Loving Losers and Lessons Earned

There are many gifts my father, who died eight years ago, gave his five children. Those include in random order: hunger for knowledge, trustworthiness, eternal love for our Mom, and a goofy penchant for eating popcorn while watching slapstick comedy. These will remain as lovely personal gifts no one can ever take away and proof his life was not in vain. As a moderately reflective person, I thought I had my father’s legacy figured out. That was until October 2016 Post Season baseball, he slipped one in like a stealth fighter jet. He reminded me of the precious treasure of loving losers. Yes, I am the proud daughter of a die-hard, life long, Cubs fan. The lesson brought tears.

The focus on Cubs baseball our entire lives snuck up on me as one of Dad’s most surprising gifts. We kids were born to be fans regardless of the outcome of the season. Wrigley was and remains hallowed ground. Every new season was “the year” it would have happened, our team would go to the World Series. He never quit, regardless of how bad, how many close calls to a win gone south, and how many last places they garnered, he never quit. He listened on WGN radio or TV until the last out. He swore at them in his own way. He cheered for them when they scored. Some would call this fanatic loyalty somewhat stupid; we called it building up of character, grit, and perserverence. He taught us to love losers and never quit, regardless how ugly they play, regardless of their stupid mistakes, regardless…..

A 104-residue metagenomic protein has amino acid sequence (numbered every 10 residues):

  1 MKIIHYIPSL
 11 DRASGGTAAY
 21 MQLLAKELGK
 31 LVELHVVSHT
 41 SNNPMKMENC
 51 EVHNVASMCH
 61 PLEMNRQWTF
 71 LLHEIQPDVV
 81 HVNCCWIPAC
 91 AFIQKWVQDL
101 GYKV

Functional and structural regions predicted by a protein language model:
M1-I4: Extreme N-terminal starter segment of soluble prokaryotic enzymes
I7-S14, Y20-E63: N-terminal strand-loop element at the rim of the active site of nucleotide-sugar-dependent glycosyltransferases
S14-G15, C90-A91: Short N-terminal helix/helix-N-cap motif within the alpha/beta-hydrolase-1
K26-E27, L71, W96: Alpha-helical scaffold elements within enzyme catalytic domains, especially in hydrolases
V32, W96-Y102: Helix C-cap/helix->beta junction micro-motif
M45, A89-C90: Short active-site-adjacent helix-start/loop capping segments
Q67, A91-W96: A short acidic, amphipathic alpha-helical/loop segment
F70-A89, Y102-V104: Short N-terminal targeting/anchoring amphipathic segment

And now I know why. Vision can be stronger than circumstance. There is a grit you can apply to any life situation if you learn to love the losers and believe a better day is coming. Even if you don’t get to see full fruition in your lifetime, that loyalty is a legacy to the world. Your focus, time, breathing, connecting, practicing, loving when it is hard, encouragement, and years of tears, will blossom – someday. Results hard won are the sweetest results ever. Just ask any Chicagoan today.

So, who is your loveable loser? Who can’t you give up on even when they are ugly, silly, not worth the effort, and making bad choices? A child, a partner, yourself? There may be years of dry spells, but don’t quit the fight for them and/or yourself. Don’t forget to breathe, connect with yourself and others, use your “positive no” when you need to and use those tough experiences to empathize and show compassion to those who need a friend. None of the tough stuff will have been wasted.

The Cubs are in the World Series for the first time in 71 years. At the time of this writing, they may win the World Series for the first time in 108 years. My family has loved them a long time. The wait was worth the fight. I apply this lesson of grit, character, and believing in a better day coming while tackling some tough situations. I rest in the knowledge of lesson earned by the sweat and tears of a fan who believed.

Thanks, Dad.


Kate Morley, Leadership Philosophy, Mountain Line

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